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He wasn’t there. Qwian scanned the gathered villagers again while the Headman spoke the words of blessing for the honey hunt. The familiar ritual brought her no comfort and she barely listened until mention of her own name burst into her self-doubts.
‘Qwian was chosen by her father, whose passing we grieve. And she has been visited by the dream so she must lead the honey hunt in his place. Her shoulders are slight, with much resting on them. Today the bees will make their own choice, confirming or rejecting.’ Gurratan’s voice was clear and sharp as the diamond he was named after.
Qwian shivered in the dawn chill and her heart hammered like war drums. Where was he? Surely he would not let her go on the hunt without one gesture to wish her well. He knew she might die this day, falling like her father had, one year ago, to death below the cliffs. What if the bees slashed the bamboo ties of her rope ladder, as they had done to his?
When they argued last night, she’d told Tau that she must walk her own path and if she died hunting honey, this was her fate, like her father’s. Of course he retorted that death would find her more easily half-way down a cliff attacked by giant bees than if she sat cross-legged, weaving in her family hut, like the other women.
‘I am not like other women,’ she’d told him and his eyes gleamed like stones wet with river-water but he had not kissed her to make up. He’d turned away, stoking his fears to a blaze of resentment. He could not even come with her. The Headman’s son was too precious to the tribe’s future to be allowed to hunt honey. He could only wait to know if all who set out returned and waiting was a humiliation fit for women, not warriors. So he’d told her.
What if she did die today? Her thumping heart told her that she would. Her father had said she must have the honey hunter’s dream to follow in his footsteps so she’d told the Shaman of the one where she climbed down a rainbow in pursuit of a dark red monkey. This satisfied everybody although Qwian was sceptical about the way men’s interpretation of dreams suited their plans.
Maybe she had never had the honey hunter’s dream. Tau was not here because all the omens were bad and she would die. Gurratan would be forced to buy a honey hunter from another tribe and the bees would be angry at such disrespect. She did indeed carry a heavy burden on her slight shoulders.
Gurratan brought the rite of well-wishing to an end but it meant nothing to her if Tau was not here. The Headman handed her the two long bamboo spears with square wooden ends that she would need for her work. Her father’s spears, recovered undamaged from the shrubs around his broken body, by the bees’ will. She had been there, his apprentice, when he fell to his death and now the spears were hers. In such a manner did a child become an adult. She bowed her head in acceptance as she took them.
‘Do not taste the honey,’ hissed Gurratan, for her ears only. ‘You are still only a woman even if the bees accept you as our honey hunter. If your father had been blessed with sons, we would not have come to this.’
|© Yunchuan luo|
As she raised her head, she felt some shift in the scene, the presence of the newcomer, before she saw him, coming out of the shadows at the back of the gathering. Dawn sunlight bronzed hair that hung straight as weighted threads on a loom. Tau. His face granted no smile but he raised one arm slowly, put his hand on his heart and offered it to her in mime.
Qwian’s open palm caught his invisible heart and placed it on her own, in a gesture that could have been acceptance of Gurratan’s words. But was not. Her heartbeat steadied and now she was ready. She would not die this day because she was born for bees.
Now she could smile and so she did. ‘The day begins well,’ she told her team of twelve hunters and she turned her back on the village to lead the way with her spears through the surrounding jungle to the place of preparation.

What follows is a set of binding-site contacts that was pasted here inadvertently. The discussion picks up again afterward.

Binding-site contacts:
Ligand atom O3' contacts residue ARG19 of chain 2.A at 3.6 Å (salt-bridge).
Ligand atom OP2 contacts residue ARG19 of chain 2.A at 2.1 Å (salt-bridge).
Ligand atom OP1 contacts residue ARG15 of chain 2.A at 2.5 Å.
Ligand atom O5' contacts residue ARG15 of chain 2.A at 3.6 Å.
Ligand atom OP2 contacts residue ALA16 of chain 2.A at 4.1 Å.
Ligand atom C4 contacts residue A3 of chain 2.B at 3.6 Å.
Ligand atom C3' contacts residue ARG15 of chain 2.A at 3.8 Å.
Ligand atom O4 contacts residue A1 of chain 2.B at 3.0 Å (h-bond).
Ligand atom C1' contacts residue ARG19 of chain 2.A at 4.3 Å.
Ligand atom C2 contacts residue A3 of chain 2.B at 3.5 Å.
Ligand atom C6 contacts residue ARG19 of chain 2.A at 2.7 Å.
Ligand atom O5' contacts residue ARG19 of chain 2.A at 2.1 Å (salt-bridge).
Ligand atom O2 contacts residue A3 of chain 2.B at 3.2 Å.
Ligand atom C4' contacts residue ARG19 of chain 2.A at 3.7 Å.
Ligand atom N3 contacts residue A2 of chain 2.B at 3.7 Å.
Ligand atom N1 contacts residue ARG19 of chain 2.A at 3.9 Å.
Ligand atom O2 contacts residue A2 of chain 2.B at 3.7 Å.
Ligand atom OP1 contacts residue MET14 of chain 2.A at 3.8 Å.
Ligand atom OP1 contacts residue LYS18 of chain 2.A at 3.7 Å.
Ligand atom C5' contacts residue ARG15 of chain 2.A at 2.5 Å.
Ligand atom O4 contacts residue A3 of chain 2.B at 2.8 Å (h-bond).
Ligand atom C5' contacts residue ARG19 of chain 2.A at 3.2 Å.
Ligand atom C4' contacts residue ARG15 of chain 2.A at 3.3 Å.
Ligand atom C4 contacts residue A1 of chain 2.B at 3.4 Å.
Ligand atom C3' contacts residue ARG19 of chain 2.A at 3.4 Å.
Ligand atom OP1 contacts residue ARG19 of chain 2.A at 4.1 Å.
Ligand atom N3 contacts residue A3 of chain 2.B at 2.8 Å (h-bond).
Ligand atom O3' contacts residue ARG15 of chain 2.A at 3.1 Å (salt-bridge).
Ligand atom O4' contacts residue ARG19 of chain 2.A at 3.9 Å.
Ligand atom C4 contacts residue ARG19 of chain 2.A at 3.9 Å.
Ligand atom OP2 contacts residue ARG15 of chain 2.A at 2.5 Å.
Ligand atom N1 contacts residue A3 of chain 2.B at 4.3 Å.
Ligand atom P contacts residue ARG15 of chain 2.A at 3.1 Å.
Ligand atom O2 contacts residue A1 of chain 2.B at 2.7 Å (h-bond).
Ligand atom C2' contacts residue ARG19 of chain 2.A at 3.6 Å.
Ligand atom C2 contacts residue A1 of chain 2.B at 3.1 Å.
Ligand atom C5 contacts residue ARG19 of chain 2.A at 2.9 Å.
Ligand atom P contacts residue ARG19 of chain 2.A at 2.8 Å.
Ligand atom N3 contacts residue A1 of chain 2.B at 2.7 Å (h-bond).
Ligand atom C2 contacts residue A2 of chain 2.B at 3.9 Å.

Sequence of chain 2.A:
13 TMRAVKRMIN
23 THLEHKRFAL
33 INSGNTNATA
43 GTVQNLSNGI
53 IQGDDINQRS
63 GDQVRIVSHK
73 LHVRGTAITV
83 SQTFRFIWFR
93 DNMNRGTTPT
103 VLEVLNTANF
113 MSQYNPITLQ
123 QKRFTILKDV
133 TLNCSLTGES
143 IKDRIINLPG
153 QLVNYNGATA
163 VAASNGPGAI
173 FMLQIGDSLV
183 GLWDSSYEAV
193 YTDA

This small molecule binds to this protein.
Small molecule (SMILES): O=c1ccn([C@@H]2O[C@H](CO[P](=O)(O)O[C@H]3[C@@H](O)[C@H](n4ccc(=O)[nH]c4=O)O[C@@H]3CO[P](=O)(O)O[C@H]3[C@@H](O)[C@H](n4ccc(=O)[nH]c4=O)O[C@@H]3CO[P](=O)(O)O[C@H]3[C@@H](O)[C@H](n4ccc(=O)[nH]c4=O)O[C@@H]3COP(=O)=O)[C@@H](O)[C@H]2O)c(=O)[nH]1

On the previous day, the honey hunters had carried bamboo ropes, slats of wood and a wicker basket to the sacred clearing above the high cliffs. They’d braved the freezing river, helping each other across on the slippery stones. Two men had been caught by leeches and their wounds were still bleeding. This time they knew all the danger spots and could move more quickly without their burdens, chanting songs to bring courage.
When they reached the place of preparation, they needed no word from Qwian to set about their tasks. The ropes and slats were assembled as ladders and the bamboo-shoot joints were double-checked. Nobody spoke of the death of Qwian’s father but she knew they all carried the blackness of it, like the rage of bees. This day’s harvest would be in homage to him.
With nods and whistles, their work at the top of the cliff was done and the group split into two as the May sunshine grew stronger. One team took the pathway down to the base of the cliffs, avoiding the bees.
Last year, Qwian had been among them. She’d gathered wood and saplings for the fires, secured the rope sent down from the top. She’d shinned up the rope carrying leafy brushwood and lodged it in crevices, just below the huge scallops of honeycomb, so that the smoke would reach the bees without hurting them. The roar of the giant bees drew her, spoke to her in a language she did not yet understand.
‘Be patient,’ her father had said, before he fell to his death.
She’d been fanning flames upwards, proud of her work with the brushwood, when he reached out with his spear to dislodge more comb. The cliff was black with giant bees, clouded with smoke but she saw him stretch, saw the ladder tilt impossibly as a slat gave way. He should have been held by two security ropes.
Had he slipped them to reach that tempting honeycomb, just out of reach? Had the jerk on the two security ropes been too much for the trees that held them on top? Had the knots come loose? In the confusion of smoke and fire, fall and death, cause was irrelevant. The bees had decided.
When the first whistle came from below, Qwian looked over the edge. She saw the first wisps of smoke and the first black clouds of bees swarming in panic two hundred ladder-steps below. She could glimpse the team of fire-starters, like ants scurrying in and out of flames another hundred ladder-steps or so further down the cliff.
Her stomach filled with wings. Tau was right. A woman could be safe weaving in her hut.